“I need you to help me cut a tree for Christmas.”

“I’ll have Blake do it.” He pushed his hat back, and his striking features arrested her attention. Dark brown hair fell across his forehead in a tangle of waves. High cheekbones and a broad nose hinted at Indian blood somewhere in his lineage.

“No. I don’t trust anyone to do it right but you, Mr. Hart.”

He narrowed his blue eyes and looked as if he meant to protest, but William chose that moment to ride into the yard and into their conversation.

“Goodness, Uncle Will, you look cold to the bone.”  Her own cheeks felt blustery from the winter chill. The cold front had brought rain and biting temperatures but little else. With Christmas only five days away, she hoped it would snow.

“I hate the cold. You about done, Pete?” Will asked after dismounting.

“I’ve got another hour of work before I’m finished with this chore, I reckon.”

“But I want to steal him for the afternoon. Please, Uncle Will. Your kids are counting on me to find the perfect tree to decorate.”

Will frowned but nodded. “Pete could use a bit of fun. Yeah, you two go on. I’ll find someone else to finish up here.”

Pete did not look happy with the order but couldn’t refuse the boss’s wishes. Steam left his lips as he heaved a great sigh. Without much talk, he gathered supplies, hitched another wagon, and clamored into the seat. “Climb in,” he ordered.

She stood next to the buckboard and glared. “A gentleman always lends assistance.”

He jumped from his perch and roughly helped her onto the hard, wood seat. She adjusted her coat and folded her gloved hands into her lap. After rearranging the scarf about her throat, she was ready to go.

They found a patch of forest that looked promising, and Pete set the brake. He even remembered to help her down. She lamented the need for gloves, for she would have enjoyed feeling his touch.

He followed her into the dense woods.  “Find one fast. I really need to get back to work.”

The elm and oak had all lost their leaves and looked like skeletons against the harsh blue sky, but after hearing the stories of the Christmases she’d enjoyed in the northeast, Will’s children had wanted a tree. With enough decoration, bare limbs could come alive with color and symbolic meaning.

“No you don’t. You work all the time. I’ve been watching you.”


“Handsome young man without a wife? Single woman heading for spinsterhood? No mystery there.”

“You don’t know anything about me, or you’d play in someone else’s backyard.”

“I know more than you think, Pete.” She stopped in front of the perfect tree and examined it from top to bottom. “I know you want to kiss me in the worst way.”

He caught her arm and yanked her close. “Don’t toy with me. I’m not the settling down kind of man you want.”

His gruff voice spoke of a deep hurt, one that only time could heal. She understood, had singled him out for that very reason. She’d overheard Bryce talk about Pete with her Aunt Kaitlin and knew she had to find him, to heal the wounds in his soul. In so doing, she could come to grips with her own tainted childhood. They had a lot in common. He’d been abused as a youngster, and she’d grown up in a brothel. And both owed the Stantons the world for changing their destinies.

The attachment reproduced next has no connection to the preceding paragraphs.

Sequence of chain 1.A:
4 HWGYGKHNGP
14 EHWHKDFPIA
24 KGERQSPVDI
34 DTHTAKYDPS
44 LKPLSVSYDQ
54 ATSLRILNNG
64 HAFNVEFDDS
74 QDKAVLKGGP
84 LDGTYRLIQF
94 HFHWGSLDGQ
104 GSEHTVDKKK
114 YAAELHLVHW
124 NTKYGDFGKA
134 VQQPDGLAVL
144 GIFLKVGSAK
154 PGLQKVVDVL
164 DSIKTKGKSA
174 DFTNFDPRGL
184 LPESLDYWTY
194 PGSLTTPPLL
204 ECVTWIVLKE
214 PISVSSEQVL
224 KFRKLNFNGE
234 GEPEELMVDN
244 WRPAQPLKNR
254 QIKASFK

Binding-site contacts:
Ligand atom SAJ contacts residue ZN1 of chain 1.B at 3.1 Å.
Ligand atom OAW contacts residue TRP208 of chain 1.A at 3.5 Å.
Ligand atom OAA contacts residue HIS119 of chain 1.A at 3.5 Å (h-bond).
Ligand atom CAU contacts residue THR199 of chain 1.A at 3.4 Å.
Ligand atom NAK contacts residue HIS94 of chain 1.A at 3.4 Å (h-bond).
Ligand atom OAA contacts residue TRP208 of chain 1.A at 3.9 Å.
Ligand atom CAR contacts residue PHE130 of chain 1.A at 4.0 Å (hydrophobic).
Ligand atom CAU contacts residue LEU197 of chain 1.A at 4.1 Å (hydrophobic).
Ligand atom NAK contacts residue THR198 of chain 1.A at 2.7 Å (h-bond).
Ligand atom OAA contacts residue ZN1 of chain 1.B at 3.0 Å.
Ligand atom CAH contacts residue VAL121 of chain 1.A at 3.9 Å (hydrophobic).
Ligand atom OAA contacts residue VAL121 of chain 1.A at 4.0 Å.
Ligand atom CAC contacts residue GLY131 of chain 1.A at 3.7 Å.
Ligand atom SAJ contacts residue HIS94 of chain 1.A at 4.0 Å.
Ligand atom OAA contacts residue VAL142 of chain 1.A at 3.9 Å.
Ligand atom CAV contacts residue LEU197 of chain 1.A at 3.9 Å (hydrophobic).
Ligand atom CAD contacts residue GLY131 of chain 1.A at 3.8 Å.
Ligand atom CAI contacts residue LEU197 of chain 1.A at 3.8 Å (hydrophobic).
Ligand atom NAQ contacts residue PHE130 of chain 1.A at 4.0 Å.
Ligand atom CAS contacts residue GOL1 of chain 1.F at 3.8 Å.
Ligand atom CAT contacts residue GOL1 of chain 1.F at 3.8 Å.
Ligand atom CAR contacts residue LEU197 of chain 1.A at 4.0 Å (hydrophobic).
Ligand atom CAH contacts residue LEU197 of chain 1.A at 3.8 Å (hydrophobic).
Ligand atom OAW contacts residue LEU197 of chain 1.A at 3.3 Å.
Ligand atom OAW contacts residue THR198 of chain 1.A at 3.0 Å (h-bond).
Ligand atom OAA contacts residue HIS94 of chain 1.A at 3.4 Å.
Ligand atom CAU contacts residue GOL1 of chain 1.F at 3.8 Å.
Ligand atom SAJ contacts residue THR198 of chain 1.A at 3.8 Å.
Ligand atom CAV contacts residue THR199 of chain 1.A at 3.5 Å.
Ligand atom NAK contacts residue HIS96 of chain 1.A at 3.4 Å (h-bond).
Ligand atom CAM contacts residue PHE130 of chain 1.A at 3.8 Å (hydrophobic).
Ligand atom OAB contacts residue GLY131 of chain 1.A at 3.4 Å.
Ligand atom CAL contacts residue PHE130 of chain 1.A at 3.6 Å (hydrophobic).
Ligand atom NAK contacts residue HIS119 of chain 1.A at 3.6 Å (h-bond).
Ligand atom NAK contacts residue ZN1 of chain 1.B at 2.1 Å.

“I – I know most men don’t want the daughter of a calico queen for a wife.” There, she’d finally put into words the pain she endured the moment a prospective beau found out her past. Oh, they might be willing to overlook her upbringing in light of Bryce’s wealth, but once she’d seen that look in their eyes, she knew they could never love her for herself.

“Why me?” His voice broke. She’d touched his heart with her confession.

“Because the reasons you don’t want me have nothing to do with my past and everything to do with yours.” She stepped closer.

He dropped her arm as if her nearness would roast him alive, but she didn’t back down. She grabbed the lapel of his jacket and tugged him forward. “Kiss me, Pete. Make this a Christmas to remember. For both of us.”

If you want to know more about either of these characters, read Kaitlin's Silver Lining, available soon on Amazon.

Sunday, December 16, 2012

In answer to a western challenge

I spend a lot of time at the western forum at Amazon. Maggie, a reader, is wonderful about issuing challenges. Most of the time I don't really have time to participate, but I wish I did. There is something very liberating about just writing without an end purpose in mind. Indeed, a lot of my work starts out that way anyway as I'm a pantser, but ...

So, the first challenge she issued has us drafting a short scene with the following words:  Cake, Rustler, Tuesday, Cheyenne, and Jack rabbit.  I wrote a short scene that I really liked. So yesterday she issued another challenge whereby we had to use the words: Ghost town, Tumbleweed, Townsfolk, Gingerbread, and Angel(s).